Odorless and colorless, carbon monoxide can silently seep into houses, offices and apartment buildings and wreak damage slowly or suddenly. Either way, victims are left with brain damage or even killed.
Milette Weber, an attorney with Newsome Melton with a specialty in carbon monoxide poisoning cases, has handled suits involving slow buildup and those with devastating sudden impact. The common thread is often an appliance like a boiler that is not well maintained, causing carbon monoxide to not be efficiently burned during the combustion process.
At a Wisconsin office building, for instance, workers were feeling ill, having memory issues, even struggling for air when they stood up. They had no idea that the 35-year-old boiler in the basement was rusting, so the deadly gas was building up gradually in the building that was sealed tight against Wisconsin winters.
One morning, an employee at a military recruiting office arrived at work to hear the carbon monoxide monitor going off. Soon the fire department was evacuating everyone.
When Weber took depositions in the case later, she heard tales of personality changes brought on by two winters of exposure, communication deficits in workers and memory struggles so bad one worker talked of not being able to remember how to get home from the grocery store a few miles away.
Four of the workers were permanently disabled.
“It’s a brain injury,” Weber said. “Your body is asphyxiated for a long period of time.”
Weber has also handled acute exposure cases. At a three-story apartment building in Tallahassee, a maintenance technician worked on the boiler but forgot to reattach its venting at the end of the day. Attentive emergency room workers put the puzzle together when several different tenants came in with flu symptoms that night and were found to have carbon monoxide exposure. The doctors dispatched the fire department, which found a woman and her 6-month-old son passed out in their apartment next to the boiler room. When Weber handled the case later, the boy was a 5-year-old who couldn’t talk and would never be able to take care of himself, because of the poisoning.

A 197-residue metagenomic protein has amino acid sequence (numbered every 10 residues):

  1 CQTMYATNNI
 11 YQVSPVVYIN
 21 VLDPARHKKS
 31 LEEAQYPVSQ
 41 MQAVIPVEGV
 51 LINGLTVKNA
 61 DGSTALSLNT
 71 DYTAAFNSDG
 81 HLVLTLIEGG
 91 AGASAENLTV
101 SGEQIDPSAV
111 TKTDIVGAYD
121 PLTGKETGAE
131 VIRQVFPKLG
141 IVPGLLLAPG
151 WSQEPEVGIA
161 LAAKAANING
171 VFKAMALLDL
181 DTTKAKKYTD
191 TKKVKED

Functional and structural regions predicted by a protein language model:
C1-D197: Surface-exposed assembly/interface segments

Buildings from the 1980s boom times are now hitting the stage when appliances are going bad, emitting carbon monoxide fumes if they aren’t properly maintained. In addition to boilers, leakages can occur with water heaters, dryers, fireplaces and generators.
Weber worries the pandemic may lead to an uptick in poisonings if property owners aren’t keeping up with maintenance either because they are struggling financially or because of social distancing.
Each year, an average 439 people die and 27,500 are injured by carbon monoxide.
Carbon monoxide poisoning lawsuits are often expensive and complicated because there can be multiple defendants, such as building owners, property managers and appliance services. With long-term exposure, figuring out how the statute of limitations applies can be difficult. But victims need the financial help they can get from suits to pay medical bills and recoup what they have lost from not being able to work, Weber said. (The annual cost of carbon monoxide poisoning is about $1.3 billion per year in medical costs and lost wages.)
Weber remembers one client who had to make a list just to take a shower: get wet, wash hair, use cream rinse….
“The whole world changes,” Weber said. “Just a simple errand to go somewhere can be difficult. You lose your train of thought. You get lost. You have difficult staying in a conversation and staying focused.”
If you have questions about this topic or need assistance filing a carbon monoxide claim, Newsome Melton can help. Contact us at 1-888-380-2809.